Cost of Christmas becomes Brand Story for PNC

Over thirty years ago, PNC began their whimsical holiday tradition of calculating the cost of Christmas, as defined by the twelve gifts in the Christmas Carol, “The Twelve Days of Christmas.” The total this year comes in at a whopping $34,558.65. But that’s a less than 1% increase over last year, although the total price has nearly doubled since the initial calculation of $18,845.97 in 1984.

Let’s see how the costs allocate by gift. As the song goes, “On the first day of Christmas, my true love gave to me…”

·       A Partridge in a Pear Tree: $219.95. This item accounted for an increase of nearly 5%, and all of that came from the pear tree, as the price of partridges was stable year-over-year. The tree spike was caused by higher labor costs as well as a shortage of more desirable trees.

·       Two Turtledoves: $375.00.  After a nearly 30% increase in turtledove prices in 2016, everyone is happy that prices have remained stable in 2017.

·       Three French Hens: $181.50. Perhaps 2017 has been a stable year for poultry, as the supply and demand for French hens were stable and kept prices level.

·       Four Calling Birds: $599.96. Again, reflecting a stable poultry market, pricing for calling birds is exactly where it was in 2016.

·       Five Gold Rings: $875.00. Increasing by 10% over 2016, gold rings are shining brightly again this year. (As PNC commented: Ooh, la la!)

·       Six Geese-A-Laying: $360.00. This year was quiet on the goose-front, with no negative impact from avian flu. Prices remained stable, after years of wild fluctuations.

·       Seven Swans a Swimming: $13,125.00. Swan prices have traditionally been an erratic element of the Cost of Christmas, but this year remained stable over 2016. (Although at that price we assume PNC is including the pond they are swimming in as part of the total cost of this gift!)

·       Eight Maids a Milking: $58.00. Reflecting the stagnant federal minimum wage, costs for milkmaid services remained stable over the past twelve months.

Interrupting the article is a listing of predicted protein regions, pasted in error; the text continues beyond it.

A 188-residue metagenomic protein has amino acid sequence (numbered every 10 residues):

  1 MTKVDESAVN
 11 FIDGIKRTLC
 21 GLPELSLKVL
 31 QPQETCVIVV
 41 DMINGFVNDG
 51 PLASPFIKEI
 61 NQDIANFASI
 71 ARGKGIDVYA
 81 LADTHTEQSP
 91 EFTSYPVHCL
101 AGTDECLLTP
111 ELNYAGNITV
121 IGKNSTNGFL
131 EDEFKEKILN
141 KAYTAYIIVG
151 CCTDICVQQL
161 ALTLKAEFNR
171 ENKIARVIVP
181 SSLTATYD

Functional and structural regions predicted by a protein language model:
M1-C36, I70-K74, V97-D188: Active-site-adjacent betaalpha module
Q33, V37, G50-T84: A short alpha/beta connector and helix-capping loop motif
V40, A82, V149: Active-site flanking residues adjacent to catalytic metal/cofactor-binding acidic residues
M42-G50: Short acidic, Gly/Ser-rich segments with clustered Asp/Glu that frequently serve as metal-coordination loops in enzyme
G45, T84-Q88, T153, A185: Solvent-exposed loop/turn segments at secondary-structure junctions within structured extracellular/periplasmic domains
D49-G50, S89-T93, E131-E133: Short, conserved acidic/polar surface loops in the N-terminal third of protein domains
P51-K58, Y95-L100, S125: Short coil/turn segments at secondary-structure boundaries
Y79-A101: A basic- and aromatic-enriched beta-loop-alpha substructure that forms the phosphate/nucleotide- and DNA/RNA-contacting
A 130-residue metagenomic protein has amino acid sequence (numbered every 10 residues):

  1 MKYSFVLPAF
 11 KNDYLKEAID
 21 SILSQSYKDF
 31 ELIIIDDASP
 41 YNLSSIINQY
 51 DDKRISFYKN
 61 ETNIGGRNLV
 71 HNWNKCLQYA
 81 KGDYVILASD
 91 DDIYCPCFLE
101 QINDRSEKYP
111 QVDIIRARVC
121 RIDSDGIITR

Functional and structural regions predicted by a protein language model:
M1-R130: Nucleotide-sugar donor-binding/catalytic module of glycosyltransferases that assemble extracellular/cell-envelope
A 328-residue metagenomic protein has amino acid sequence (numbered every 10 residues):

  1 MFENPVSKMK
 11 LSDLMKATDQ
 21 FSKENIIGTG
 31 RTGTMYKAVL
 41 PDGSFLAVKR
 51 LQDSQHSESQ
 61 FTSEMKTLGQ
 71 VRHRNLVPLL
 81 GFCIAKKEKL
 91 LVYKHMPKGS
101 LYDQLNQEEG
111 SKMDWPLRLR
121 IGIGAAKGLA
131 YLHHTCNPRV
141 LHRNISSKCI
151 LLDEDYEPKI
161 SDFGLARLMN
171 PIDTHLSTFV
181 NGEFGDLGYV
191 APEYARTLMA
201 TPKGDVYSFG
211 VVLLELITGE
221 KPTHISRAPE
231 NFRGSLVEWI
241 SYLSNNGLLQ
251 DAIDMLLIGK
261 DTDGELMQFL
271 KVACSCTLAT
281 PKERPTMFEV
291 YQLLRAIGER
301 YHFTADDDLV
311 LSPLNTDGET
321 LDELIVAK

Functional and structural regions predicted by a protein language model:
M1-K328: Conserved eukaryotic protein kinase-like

·       Nine Ladies Dancing: $7,552.84. Despite increasing demand for female dancers, dance companies toed the line on salary increases, causing the price of this gift to remain stable for the past five years.

·       Ten Lords a Leaping: $5,618.90. High-jumping royalty increased 2% in price this year over two years of no growth.

·       Eleven Pipers Piping: $2,708.40. After receiving a price increase last year (for the first time since 2013), prices for musicians remained stable this year.

·       Twelve Drummers Drumming: $2,034.10. Drummers shared in the musician wage and price increase of 2016, so this year the price is unchanged.

While a single repetition of each gift would make your wallet lighter by $34,558.65, you will recall that each verse is repeated several times, and therefore multiples of the gifts are given. The cumulative cost of Christmas this year is $157,558.00! And if you take advantage of purchasing the gifts online, the cost is $45,096.43 or cumulatively $201,848.65. (Makes you feel better about that iPhone X, doesn’t it?)

While calculating the cost of Christmas is fun, the important part is that this reinforces the PNC Bank brand in an interesting and amusing way. In addition to a website devoted to the Cost of Christmas, PNC has classroom aids for educators, a video of the challenge of finding every item on the list, and a downloadable coloring book, to help you deal with holiday stress. While financial services may be associated more commonly with Scrooge than gift-giving, PNC breaks the mold with this corporate holiday tradition.

Whether you’re buying your true love these gifts or not, Infosurv Research wishes you a wonderful holiday season, from our family to yours!